The Truth About UTIs

There are few things more annoyingly uncomfortable than a urinary tract infection, and if you're a woman, chances are you've had one at some point in your life. According to the National Institute of Health (NIH), roughly 50–60% of women will get a urinary tract infection in their lifetime. Recurring infections (infections that seem to go away but them come back), happen within three months of the initial infection, and a whopping 80% of UTI diagnoses are recurring infections. 

Women are more prone to these infections than men because they have a shorter urinary tract. UTIs generally begin as an infection of the lower urinary tract, and common symptoms are itching, burning, urgency to urinate, cloudy or pink colored urine, foul-smelling urine, trouble emptying the bladder comfortably, abdominal pain, and lower back pain (via Mayo Clinic). If, however, a UTI goes untreated, it can spread upward to the bladder and kidneys, and then it becomes more dangerous than a simple annoyance. 

UTI treatment and prevention

Generally, doctors treat UTIs with antibiotics, but it's important to know which antibiotics you are taking for this condition. For instance, Cipro was once a very popular choice for UTIs, but due to thousands of reports of severe adverse reactions that can sometimes result in multi-symptom chronic illness now known as Fluoroquinolone Associated Disability (FQAD), the FDA has updated warning labels and changed its recommendation, urging doctors not to prescribe this drug for an uncomplicated infection like a standard UTI until and unless all other options have been exhausted (via The Huffington Post).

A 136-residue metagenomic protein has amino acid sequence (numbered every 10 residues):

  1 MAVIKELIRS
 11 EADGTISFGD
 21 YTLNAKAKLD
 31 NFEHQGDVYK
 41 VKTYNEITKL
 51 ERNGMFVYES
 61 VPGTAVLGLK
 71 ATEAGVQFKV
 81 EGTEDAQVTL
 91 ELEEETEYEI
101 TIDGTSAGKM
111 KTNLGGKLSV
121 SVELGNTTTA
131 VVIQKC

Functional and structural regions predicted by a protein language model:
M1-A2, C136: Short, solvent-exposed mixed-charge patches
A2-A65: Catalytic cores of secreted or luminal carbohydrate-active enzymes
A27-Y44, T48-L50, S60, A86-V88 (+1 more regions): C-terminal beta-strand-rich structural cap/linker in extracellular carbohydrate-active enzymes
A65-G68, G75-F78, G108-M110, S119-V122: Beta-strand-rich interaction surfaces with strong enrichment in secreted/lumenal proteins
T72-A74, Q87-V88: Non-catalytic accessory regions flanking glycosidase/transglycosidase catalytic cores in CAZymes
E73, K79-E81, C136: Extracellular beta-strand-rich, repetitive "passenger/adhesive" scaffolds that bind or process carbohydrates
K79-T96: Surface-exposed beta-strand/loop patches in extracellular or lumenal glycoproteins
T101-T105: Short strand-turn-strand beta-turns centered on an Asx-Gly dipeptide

If you're taking antibiotics for frequent UTIs and the problem keeps recurring, you can try to prevent the infections proactively in addition to treating them reactively. While most of us already know hygiene rules like wiping carefully from front to back and urinating after sexual contact, there are some other things you might be able to try. First, consider your birth control. Diaphragms, unlubricated condoms, or spermicide-treated condoms can all cause increased growth of "bad" bacteria that throw off your balance and can cause an infection, according to the Mayo Clinic. Stay hydrated, as the more you urinate, the more you are "washing out" your urinary tract. Drinking cranberry juice, or taking supplements that contain the beneficial ingredient (D-mannose), can also be helpful, as this type of sugar prevents e-coli (the most common bacterium responsible for UTIs) from "latching on," and helps you to pass them right out of your system rather than letting them colonize and cause infection (via Healthline).